“My audition at the MET came about in this way.  When the Chicago Symphony was in New York doing Flying Dutchman, I was asked to sing a solo audition for James LeVine at the MET.  I was a kid out of the chorus.  I was thinking, ‘shouldn’t you speak a foreign language, shouldn’t you have some experience singing opera, shouldn’t you have experience, just in general?’  My answer was, no.  I did not think I was ready.”

Isola went back to Chicago and continued to study.  “My voice teacher and I were not the best of friends, but I could not pull away from the situation.”  She continued to sing in the chorus for The Chicago Symphony.  About a year later, she finally made a decision that changed her life.  “I made one decision.  I decided I was done with this organization I was singing with.  I did not care if I did not have any money, any friends, nothing.  I’m done.  That was on a Sunday evening.  Monday, the MET called me.  I had not had any contact with them in a year.  Again, they were asking if I would like to sing a solo audition for Jimmy Levine.  This time I said yes, because I had a ticket to go to New York and I knew that this was God.  I still did not have any experience.  I still did not have a really reliable vocal technique.”  She trusted in God and said, “Let’s do this.”

“I sang my audition at Carnegie Hall.  It was less than stellar.”  Jimmy LeVine asked Isola if she was studying with anyone.  She replied, “No.”

Mr. Levine told Isola that she needed a little more training.  Isola went back to her motel room and called a friend.  She bemoaned that God had brought her to New York and she had blown it.  The audition was a disaster.  The friend calmly said, “Don’t worry.  There was only one person there.  (Perhaps he meant one person that mattered.)  God.”  That statement cheered her up.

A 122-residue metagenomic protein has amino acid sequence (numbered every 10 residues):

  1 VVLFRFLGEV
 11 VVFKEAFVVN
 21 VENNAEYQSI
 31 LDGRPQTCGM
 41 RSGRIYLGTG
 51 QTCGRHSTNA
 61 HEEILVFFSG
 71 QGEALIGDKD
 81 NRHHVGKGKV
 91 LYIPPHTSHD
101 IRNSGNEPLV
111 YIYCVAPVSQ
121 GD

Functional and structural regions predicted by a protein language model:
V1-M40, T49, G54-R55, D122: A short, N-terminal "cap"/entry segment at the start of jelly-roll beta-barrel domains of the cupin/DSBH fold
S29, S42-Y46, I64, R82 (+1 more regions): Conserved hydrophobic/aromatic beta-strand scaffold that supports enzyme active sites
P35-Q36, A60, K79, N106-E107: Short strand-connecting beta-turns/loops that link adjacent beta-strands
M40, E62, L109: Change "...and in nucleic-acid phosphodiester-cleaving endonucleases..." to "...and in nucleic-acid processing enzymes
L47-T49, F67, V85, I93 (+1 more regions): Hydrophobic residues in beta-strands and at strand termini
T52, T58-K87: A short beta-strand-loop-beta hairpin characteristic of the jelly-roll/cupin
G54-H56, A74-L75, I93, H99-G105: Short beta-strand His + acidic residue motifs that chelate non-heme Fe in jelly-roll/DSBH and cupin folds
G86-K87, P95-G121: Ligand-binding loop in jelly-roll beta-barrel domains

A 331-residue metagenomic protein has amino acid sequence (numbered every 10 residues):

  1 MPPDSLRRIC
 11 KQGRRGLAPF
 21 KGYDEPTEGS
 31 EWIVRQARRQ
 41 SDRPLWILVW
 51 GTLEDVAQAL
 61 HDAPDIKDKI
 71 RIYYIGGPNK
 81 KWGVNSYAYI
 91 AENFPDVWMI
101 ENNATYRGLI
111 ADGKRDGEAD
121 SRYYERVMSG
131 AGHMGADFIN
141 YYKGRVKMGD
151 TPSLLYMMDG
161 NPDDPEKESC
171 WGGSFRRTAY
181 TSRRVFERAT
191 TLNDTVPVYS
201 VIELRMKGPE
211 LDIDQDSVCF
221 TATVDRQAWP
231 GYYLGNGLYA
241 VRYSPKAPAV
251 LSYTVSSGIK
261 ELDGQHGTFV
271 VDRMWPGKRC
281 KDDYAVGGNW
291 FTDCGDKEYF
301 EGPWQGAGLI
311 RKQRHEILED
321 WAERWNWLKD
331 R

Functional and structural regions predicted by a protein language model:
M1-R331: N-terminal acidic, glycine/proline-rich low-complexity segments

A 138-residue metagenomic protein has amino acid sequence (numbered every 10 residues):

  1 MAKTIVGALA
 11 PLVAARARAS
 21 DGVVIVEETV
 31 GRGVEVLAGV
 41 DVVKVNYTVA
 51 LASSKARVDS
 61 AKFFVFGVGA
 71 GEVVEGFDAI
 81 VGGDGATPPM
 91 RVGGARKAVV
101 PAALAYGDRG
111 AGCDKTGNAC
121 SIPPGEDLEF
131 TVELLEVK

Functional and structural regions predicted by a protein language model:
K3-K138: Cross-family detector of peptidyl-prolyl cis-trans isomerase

The next day Ms. Jones was in the MET doing some performances with The American Ballet Theater.  She ran into Jimmy Levine.  She apologized to him for singing so badly.  He told her not to worry, he just wanted to talk to her before she left New York, but he never called.  “I figured he doesn’t want to deliver bad news face-to-face.  That’s OK.  I don’t like to receive bad news face-to-face.”

A year later, Isola was still working in Chicago.  One day, she was watching TV with the sound down and singing Habanera when the phone rang.  It was the Metropolitan Opera offering her a grocery list of roles to learn.  Excitedly, she sold all her furniture, packed her music books and clothes, and left for New York.